The people of Tanah Toraja had no direct contact with the west until the twentieth century, when the Dutch gained control of this region. Toraja means ‘men of the mountains’ ; the people lived in isolation in their mountain homes for centuries. Islam never reached the Toraja. The best known Toraja are those in the southern region, the Sa’dan Toraja. Until the early 1900’s when the Dutch mastered the Toraja and Christianized them, there were still headhunters among the Toraja. Their animist culture is one of many ceremonies, including the best known, those centered on the buffalo.
This animal plays an important role in Toraja life; it is a status symbol and also a sacrificial symbol slaughtered during religious ceremonies such as funerals. For the consecration of a new ‘Tongkonan’ or traditional house, large numbers of buffaloes might be slaughtered. Expensive Tongkonan houses are still built and used in the traditional ways.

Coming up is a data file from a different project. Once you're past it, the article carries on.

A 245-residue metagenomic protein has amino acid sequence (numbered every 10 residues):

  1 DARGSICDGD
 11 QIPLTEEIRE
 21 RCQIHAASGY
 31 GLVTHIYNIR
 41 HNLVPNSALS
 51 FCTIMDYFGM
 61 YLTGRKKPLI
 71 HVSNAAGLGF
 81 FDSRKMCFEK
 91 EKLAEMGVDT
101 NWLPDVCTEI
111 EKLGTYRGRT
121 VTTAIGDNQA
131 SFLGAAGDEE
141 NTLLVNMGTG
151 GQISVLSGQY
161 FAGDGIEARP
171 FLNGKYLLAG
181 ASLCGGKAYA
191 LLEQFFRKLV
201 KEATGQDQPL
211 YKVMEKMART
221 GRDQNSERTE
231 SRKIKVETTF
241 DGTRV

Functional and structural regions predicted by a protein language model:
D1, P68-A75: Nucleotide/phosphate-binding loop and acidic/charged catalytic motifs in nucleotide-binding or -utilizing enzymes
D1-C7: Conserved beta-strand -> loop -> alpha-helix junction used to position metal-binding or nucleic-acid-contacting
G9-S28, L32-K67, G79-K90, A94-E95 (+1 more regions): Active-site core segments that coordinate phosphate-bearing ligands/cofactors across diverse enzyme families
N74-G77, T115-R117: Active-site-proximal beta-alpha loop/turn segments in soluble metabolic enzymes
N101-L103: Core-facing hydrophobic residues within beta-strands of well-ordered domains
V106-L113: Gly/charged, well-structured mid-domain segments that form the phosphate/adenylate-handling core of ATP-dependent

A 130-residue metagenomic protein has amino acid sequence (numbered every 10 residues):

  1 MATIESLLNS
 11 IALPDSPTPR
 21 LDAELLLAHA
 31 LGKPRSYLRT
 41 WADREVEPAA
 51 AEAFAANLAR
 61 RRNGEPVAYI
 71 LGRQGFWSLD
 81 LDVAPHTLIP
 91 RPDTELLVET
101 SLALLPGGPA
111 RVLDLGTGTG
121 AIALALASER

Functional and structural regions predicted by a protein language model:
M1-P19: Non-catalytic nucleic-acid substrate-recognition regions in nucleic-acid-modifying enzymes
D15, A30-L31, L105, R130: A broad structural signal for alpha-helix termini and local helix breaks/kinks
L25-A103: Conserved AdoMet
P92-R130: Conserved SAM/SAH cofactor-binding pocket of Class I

Another Tanah Toraja attraction is the ‘Tao Tao,’ hanging cliff graves that are cut from the rocks as a way to prevent the common crime of grave plundering. Although most Toraja are now Christian (thanks to Dutch missionaries) their animist traditions continue to infuse their culture.